Putting bums on seats

31st October 1997 at 00:00
Have open days outlived their usefulness as a marketing tool? Phil Have open days outlived their usefulness as a marketing tool? Phil Revell attended events at two comprehensives to find out

There's a display of school uniform in the foyer along with static displays of children's work. One teacher is handing "Steward" badges out to an immaculately turned-out group of children. In the classrooms teachers arrange exhibits and brief volunteer pupils on the "work" they are going to be doing that evening. It's an open evening - an opportunity for a school to market itself to its local community. As one head memorably told his staff: "It's all about bums on seats, so get out there and grab some."

David Clarke runs a leading Midlands Public Relations consultancy and is familiar with the issues involved in parental choice as he is in the process of choosing a school for his daughter. In his opinion schools should abandon artificial open evenings and concentrate on creating real events for parents to come to while the school is open. "The only way to get a flavour and a feel for a school is to go during the day."

If schools are serious about marketing themselves, he argues, they need to discover how they are viewed. "Schools need to market the personality and the commitment of the people involved; the majority of parents will make a judgment on the basis of the people who are doing the teaching."

Wood Green High school is a large comprehensive in Sandwell in the West Midlands. Barely 300 yards away the busiest motorway in Europe thunders past. It's raining heavily as open evening looms, and deputy head Phil Holmes hopes the weather will not discourage too many parents from not turning up. Wood Green is a split-site school with three distinct clusters of buildings, although the event is taking place in just two of the buildings. There are static displays and a couple of classrooms are open with children working, but the centrepiece of the evening will be the head's speech in the hall. Two hundred and fifty chairs have been laid out and, as 7.30pm approaches, and the hall fills up, it is obvious that that represents a conservative estimate of the numbers who will attend.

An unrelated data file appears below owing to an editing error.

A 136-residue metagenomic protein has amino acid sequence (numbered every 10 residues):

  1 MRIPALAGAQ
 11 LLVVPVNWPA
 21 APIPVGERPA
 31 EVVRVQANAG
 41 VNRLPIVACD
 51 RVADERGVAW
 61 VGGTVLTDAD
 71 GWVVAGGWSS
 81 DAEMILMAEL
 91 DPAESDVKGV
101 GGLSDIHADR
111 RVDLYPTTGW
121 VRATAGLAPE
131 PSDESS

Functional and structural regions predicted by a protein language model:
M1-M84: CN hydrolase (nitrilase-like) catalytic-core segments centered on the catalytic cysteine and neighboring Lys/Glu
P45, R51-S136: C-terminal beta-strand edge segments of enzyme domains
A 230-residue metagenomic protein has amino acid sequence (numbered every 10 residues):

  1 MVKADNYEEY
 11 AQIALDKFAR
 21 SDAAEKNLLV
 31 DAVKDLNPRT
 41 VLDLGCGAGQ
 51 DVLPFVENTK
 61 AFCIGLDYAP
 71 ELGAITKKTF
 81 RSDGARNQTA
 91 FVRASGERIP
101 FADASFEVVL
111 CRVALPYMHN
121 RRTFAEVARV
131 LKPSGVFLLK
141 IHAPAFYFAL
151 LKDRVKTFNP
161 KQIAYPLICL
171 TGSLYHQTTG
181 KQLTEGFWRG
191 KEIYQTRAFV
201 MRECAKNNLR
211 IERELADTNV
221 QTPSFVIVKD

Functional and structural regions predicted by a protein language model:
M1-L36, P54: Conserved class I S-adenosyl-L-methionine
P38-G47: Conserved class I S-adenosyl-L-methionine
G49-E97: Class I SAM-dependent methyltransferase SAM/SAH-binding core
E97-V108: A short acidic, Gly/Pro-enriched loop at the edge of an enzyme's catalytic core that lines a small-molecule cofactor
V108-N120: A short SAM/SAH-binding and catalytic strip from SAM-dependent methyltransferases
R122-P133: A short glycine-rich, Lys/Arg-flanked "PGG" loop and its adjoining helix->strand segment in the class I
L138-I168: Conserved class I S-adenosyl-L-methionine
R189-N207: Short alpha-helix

Headteacher Charles King is passionate about his school, and his speech takes the parents through the school's good GCSE results - grade by grade. He hopes that parents will get from the evening "a feel for what we are about". The school invests heavily in its links with partner primaries, with staff and pupil exchanges, sports tournaments and music performances. There is a school brochure which costs Pounds 2,000 to produce and the school is considering having a video made. And the aim of all this is to fill those seats in Year 7.